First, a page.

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    House votes against U.S. military campaign in Libya

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    The House of Representatives of the U.S. Congress voted down on Friday a resolution giving President Barack Obama the authority to order military action in Libya.

    The House of Representatives of the U.S. Congress voted down on Friday a resolution giving President Barack Obama the authority to order military action in Libya.

    Lawmakers rejected the resolution by a vote of 295 to 123.

    But the House on Friday also voted down a Republican bid to halt funding for the conflict.

    U.S. lawmakers have repeatedly expressed their dissatisfaction with Obama's violation of the War Powers Resolution, a Vietnam-era law that restricts the presidential power of unleashing war without Congress's permission.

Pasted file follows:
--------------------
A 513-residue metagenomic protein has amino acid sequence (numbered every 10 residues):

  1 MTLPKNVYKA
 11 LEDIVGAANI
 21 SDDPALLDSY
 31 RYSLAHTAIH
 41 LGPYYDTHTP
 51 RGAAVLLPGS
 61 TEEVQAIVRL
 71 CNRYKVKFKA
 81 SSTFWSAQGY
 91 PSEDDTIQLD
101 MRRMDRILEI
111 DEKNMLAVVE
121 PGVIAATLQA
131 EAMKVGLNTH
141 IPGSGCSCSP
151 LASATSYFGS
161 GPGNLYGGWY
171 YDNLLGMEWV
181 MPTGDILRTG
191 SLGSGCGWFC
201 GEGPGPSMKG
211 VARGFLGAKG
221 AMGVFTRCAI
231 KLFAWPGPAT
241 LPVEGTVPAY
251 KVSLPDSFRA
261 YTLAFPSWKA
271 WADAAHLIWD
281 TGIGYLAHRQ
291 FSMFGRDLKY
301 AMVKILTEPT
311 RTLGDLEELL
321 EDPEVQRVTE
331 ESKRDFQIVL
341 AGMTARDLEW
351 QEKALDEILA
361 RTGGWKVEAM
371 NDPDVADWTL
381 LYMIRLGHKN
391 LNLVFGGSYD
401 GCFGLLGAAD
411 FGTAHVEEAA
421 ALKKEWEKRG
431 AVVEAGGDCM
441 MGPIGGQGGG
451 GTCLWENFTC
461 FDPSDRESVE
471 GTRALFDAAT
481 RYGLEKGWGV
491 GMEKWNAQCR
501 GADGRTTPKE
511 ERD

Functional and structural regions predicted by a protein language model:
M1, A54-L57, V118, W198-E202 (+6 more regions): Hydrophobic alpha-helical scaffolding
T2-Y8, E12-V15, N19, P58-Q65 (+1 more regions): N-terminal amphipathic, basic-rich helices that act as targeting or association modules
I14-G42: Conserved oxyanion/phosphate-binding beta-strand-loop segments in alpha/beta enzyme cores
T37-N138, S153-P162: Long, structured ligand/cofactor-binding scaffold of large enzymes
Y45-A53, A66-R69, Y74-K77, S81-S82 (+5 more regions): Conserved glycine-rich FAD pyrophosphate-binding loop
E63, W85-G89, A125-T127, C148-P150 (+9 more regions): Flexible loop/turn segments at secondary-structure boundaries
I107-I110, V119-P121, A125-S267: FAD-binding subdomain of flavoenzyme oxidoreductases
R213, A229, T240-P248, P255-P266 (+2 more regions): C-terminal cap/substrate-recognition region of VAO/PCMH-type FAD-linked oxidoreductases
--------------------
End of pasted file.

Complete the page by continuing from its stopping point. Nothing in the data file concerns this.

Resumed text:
However the White House said it did not need the approval of Congress since the United States is simply supporting NATO.

    Libya has been rocked with protests against longtime leader Muammar Gaddafi since mid-February. The international military operation Unified Protector began on March 19 following a UN resolution.

    Fourteen of the 28 NATO countries are taking part in the Libyan military campaign, which includes airstrikes, a no-fly zone and naval enforcement of an arms embargo in response to attacks on civilians.

    Russia abstained from the Security Council vote authorizing the NATO-led military operation, and has strongly criticized the alliance's handling of the operation.

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